The pilgrimage

The past and the present are strange bedfellows, tangling sheets around tired ankles and emitting weathered scent in each other’s direction in contemptuous disregard.


Deep in the belly of this failing relationship an acid reflux bubbles constantly, agitated boiling set to erupt. Channelling an early morning heavy-breathing fetish the past sneaks up on the slumbering form of the present and blasts rancid fetor into its peaceful face. Naturally, this causes the present to jolt awake, rip the rumpled covers off and call for the future, who arrives dressed to the nines in blueprints and potential-spotted planning papers…


There’s a handsome road in Sydney, with a few scars and scrapes, that’s home to a division of classes. At one end the road is darker, eclectic, while a journey towards its northern end gradually becomes lighter, greener, more upscale. In between – strolling, sipping and snacking – are a multifarious bunch of Sydneysiders, from the welfare recipient to the affluent professional. This is Glebe Point Road.

Glebe Point Road, long a haunt of the weary and weird, wears memory like a shawl. Dive bars and razor gangs bleed into artist haunts and fleapit flicks, while poky rooms and crumbling villas morph into “desirable new living options”.

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Years ago, I dipped my toes into harbour waters at Glebe’s reach, sitting on the boards at Blackwattle Studios as music pounded behind me and a small, wiry man howled his love to the moon.


Overlooking Rozelle and Blackwattle bays, the warehouses and boat shed that made up the studios dated from the 20s and started life as timber drying stores and boatbuilding yards. The Long Building housed over a hundred people – artists, artisans, boatbuilders, furniture makers, ceramicists, film makers, weavers… you get the picture – and were some of the last working buildings on the waterfront. They were described as “important breeding grounds for creative talent and incubators for small business… in an enlightened city [they] would be considered community assets” (


Naturally, they were eviscerated in favour of luxury apartments, leaving a void where once there were the people and places of a once working harbour. And today, with my venerable mother in tow, I can find no trace of their diaphanous tenure, my memory of them evidence alone.

She is unperturbed, as only she can be, unflappable in any crisis and constructed of a very British forbearance. Beyond her nostalgia for stiff upper lips and a lengthy queue – “it means whatever you are queuing for will be better than if you weren’t, darling” – my mother is a well-dressed and benevolent matriarch, who agrees to come on this trip down memory lane on the understanding there is lunch included.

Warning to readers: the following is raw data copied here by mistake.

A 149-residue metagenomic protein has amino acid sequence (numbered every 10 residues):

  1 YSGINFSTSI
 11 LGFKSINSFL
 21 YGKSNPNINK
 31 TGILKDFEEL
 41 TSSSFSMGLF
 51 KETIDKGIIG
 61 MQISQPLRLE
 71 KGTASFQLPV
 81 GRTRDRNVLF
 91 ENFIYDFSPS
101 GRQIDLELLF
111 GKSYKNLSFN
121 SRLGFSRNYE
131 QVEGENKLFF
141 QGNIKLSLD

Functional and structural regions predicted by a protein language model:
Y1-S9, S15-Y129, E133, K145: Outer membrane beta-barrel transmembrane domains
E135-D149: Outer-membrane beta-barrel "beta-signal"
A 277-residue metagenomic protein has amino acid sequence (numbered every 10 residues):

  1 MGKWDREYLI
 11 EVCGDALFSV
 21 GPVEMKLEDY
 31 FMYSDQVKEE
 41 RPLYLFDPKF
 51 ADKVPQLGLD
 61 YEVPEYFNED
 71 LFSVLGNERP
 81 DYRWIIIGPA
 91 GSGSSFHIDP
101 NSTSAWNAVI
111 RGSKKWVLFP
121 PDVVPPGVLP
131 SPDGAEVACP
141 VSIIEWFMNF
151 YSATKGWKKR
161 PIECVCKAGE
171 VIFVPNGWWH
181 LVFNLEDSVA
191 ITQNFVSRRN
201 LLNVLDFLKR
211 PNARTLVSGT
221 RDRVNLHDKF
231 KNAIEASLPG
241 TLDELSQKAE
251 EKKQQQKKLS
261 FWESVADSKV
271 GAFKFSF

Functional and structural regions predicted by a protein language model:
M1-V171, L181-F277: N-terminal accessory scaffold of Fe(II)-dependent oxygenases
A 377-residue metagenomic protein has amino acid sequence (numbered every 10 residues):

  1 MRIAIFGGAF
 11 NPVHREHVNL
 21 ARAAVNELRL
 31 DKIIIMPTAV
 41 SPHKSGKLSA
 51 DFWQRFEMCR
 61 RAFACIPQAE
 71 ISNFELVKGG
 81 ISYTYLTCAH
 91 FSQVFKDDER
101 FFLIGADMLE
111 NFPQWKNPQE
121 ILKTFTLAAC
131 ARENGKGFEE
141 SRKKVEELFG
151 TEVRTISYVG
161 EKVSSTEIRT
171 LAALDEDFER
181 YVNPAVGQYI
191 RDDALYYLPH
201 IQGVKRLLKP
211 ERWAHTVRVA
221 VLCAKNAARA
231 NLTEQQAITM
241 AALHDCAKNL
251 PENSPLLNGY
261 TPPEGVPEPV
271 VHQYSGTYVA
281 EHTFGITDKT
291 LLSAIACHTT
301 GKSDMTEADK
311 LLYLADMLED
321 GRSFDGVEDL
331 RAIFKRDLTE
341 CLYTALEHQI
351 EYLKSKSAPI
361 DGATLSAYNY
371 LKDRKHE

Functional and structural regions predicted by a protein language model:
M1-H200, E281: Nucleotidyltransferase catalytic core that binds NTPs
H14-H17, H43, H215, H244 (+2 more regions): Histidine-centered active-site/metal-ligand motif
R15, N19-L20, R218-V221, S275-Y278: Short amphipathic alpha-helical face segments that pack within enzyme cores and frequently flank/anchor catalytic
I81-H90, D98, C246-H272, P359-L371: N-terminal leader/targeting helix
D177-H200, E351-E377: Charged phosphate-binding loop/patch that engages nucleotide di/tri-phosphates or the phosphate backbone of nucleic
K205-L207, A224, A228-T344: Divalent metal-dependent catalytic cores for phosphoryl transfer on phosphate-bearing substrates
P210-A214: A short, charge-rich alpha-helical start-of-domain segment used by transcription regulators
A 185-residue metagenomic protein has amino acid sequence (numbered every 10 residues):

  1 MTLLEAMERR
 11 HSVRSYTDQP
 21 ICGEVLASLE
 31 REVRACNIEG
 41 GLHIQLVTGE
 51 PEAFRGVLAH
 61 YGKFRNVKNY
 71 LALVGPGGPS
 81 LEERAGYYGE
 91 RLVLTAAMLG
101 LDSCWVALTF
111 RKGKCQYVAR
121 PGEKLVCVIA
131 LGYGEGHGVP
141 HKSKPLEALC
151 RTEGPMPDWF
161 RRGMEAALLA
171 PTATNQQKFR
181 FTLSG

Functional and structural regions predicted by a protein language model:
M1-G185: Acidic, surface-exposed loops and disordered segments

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Once past the Burley Griffin incinerator (now a venue featuring a kitchen – with sink, microwave, fridge, Zip Hydroboil tap – and a small terrace overlooking parkland), we hunt for lunch at Bellevue, itself a relic of an earlier time, but sensitively recommissioned, possibly with Zip Hydroboil taps. Splinters of the past poke through and the larb is tasty.


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Much of the Glebe foreshore was reclaimed land, not considered suitable for residential development; because of the harbour access, it was an industrial haven, a bustling waterfront teeming with life. Today nothing is left of the Vanderfield and Reid timber yards, or the tanneries and abattoirs – all capitulating to the capitalist roar for more. Now the water’s edge bristles with new apartment blocks that gaze benignly over deceptively calm waters. Yet beneath the silvery film of the surface lies discontent – you can feel it.

At least there is Blackwattle Bay Park, the result of nearly four decades of campaigns for public access to the foreshore by local residents. But while it is decorous to promenade (whilst avoiding lycra-clad bike-wielding maniacs and sleep-deprived Bugaboo operators), the paths fall beneath the myopic gaze of surveillance, which taints the experience a little.


A remnant of Sylvester Stride’s former ship-breaking yards is preserved, in all its spiked and menacing glory, the clang of steel on dismembered hulks a rich seam layered beneath bird calls and a cantering Kelpie.